What is a library? Is it a collection of books, a suite of digital resources, a space for studying? Where do our current ideas about libraries come from, and where will our new tools take us? Does the library have a future in our information-saturated digital environment?
These questions are at the heart of a spring 2014 undergraduate class, Library/Laboratory, in the Program for Museums & Society. But we know they have a much broader appeal. So, inspired by our very own Brody Learning Commons—designed in response to current student needs—a series of talks linked to the class will examine the past, present, and possible futures of the library. Each speaker in our series will spend an hour with the class, and then, in keeping with the spirit of a learning commons, we’ll open up the classroom to the community for a lecture and conversation. All talks are in the Macksey Room (M-level in the BLC), hours noted below, and are sponsored by the Sheridan Libraries’ Special Collections Research Center.
Please join us!
Tuesday, February 18, 4:30 pm
We’ll begin with the origins of the national library in the fourteenth-century court of the French king Charles V, who assembled a collection of several thousand texts in French—and yes, this was before the invention of printing with movable type! Many of the manuscripts in the royal library were beautifully illuminated, like this French translation of the Polycraticus of John of Salisbury, an important medieval treatise on politics, with a frontispiece portrait of the king himself immersed in a book.
Stephen Nichols, James M. Beall Professor Emeritus of French and Humanities, Department of German and Romance Languages and Literatures: “The Library and Government Policy: Charles V Creates the First State Library.”
Tuesday, March 4, 5:30 pm
Moving forward a couple of centuries, we’ll land squarely in the era of hand-press printing—for a visit with one of its most imaginative patrons, Horace Walpole. Walpole, born into a modern eighteenth-century political family, preferred to investigate the past. With Strawberry Hill, the Gothic Revival mansion he built near London, he created a massive antiquarian monument and filled it with art, books, and ancient objects. He even started a private press in order to publish his own Gothic novel. His is the very model of a private gentleman’s library, a collection that is continuous with the space it inhabits.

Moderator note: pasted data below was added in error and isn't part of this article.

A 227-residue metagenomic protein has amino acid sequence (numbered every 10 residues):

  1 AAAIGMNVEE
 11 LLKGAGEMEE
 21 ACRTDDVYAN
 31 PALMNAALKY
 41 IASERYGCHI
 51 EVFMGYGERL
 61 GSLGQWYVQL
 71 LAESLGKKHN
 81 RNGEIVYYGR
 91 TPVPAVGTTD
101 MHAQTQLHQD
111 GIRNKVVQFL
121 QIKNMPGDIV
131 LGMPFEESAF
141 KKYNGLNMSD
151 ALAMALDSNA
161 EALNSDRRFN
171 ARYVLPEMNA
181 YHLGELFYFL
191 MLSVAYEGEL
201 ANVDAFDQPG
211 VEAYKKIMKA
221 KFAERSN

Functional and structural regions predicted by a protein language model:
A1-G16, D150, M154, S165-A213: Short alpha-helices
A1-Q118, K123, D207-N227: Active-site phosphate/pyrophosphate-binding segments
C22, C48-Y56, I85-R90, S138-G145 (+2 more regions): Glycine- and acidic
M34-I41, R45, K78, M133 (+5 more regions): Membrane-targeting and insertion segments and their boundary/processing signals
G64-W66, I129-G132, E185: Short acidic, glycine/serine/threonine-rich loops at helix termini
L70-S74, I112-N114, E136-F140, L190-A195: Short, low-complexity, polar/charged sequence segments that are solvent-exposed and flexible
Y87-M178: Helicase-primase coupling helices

Earle Havens, William Kurrelmeyer Curator of Rare Books and Manuscripts and Adjunct Assistant Professor, Department of History: “The Antiquary in His Library: Horace Walpole, ‘Gothic Gloomth,’ and the Ambition of the 18th-Century Gentleman Collector.”
Stay tuned for more information about the final two talks in our series:
Tuesday, April 8, 4:30
Shannon Mattern, Associate Professor, School of Media Studies, The New School: “The Library as Emergent Infrastructure.”
Tuesday, April 22, 4:30
Kari Kraus, Associate Professor, College of Information Studies and Department of English, University of Maryland, College Park: “Bibliocircuitry and the Design of the Alien Everyday.”
Oh, and the quote in the title of this post? That comes from Carl Sagan’s Cosmos: “Books permit us to voyage through time, to tap the wisdom of our ancestors. The library connects us with the insight and knowledge, painfully extracted from Nature, of the greatest minds that ever were, with the best teachers, drawn from the entire planet and from all our history, to instruct us without tiring, and to inspire us to make our own contribution to the collective knowledge of the human species.”